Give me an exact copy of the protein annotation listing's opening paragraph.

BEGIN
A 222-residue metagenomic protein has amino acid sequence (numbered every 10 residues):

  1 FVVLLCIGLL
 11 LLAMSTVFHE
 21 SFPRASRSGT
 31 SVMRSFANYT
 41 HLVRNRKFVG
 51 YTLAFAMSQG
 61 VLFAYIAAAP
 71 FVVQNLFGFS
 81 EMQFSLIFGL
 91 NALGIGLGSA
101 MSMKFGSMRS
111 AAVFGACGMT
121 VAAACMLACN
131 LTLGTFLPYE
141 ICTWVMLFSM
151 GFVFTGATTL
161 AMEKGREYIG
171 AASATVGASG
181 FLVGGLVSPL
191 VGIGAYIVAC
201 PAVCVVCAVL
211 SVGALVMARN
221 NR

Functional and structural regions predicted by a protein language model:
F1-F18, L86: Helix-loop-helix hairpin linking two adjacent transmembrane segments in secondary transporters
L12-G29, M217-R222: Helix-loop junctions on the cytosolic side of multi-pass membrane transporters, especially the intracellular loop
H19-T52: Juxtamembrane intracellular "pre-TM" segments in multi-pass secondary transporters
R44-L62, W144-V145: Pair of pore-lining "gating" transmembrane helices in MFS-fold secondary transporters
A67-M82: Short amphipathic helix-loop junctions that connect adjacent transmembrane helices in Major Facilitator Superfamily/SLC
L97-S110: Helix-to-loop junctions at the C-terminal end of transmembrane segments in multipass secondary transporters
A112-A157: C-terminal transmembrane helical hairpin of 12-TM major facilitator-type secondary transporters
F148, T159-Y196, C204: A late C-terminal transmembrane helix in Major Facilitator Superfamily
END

A 222-residue metagenomic protein has amino acid sequence (numbered every 10 residues):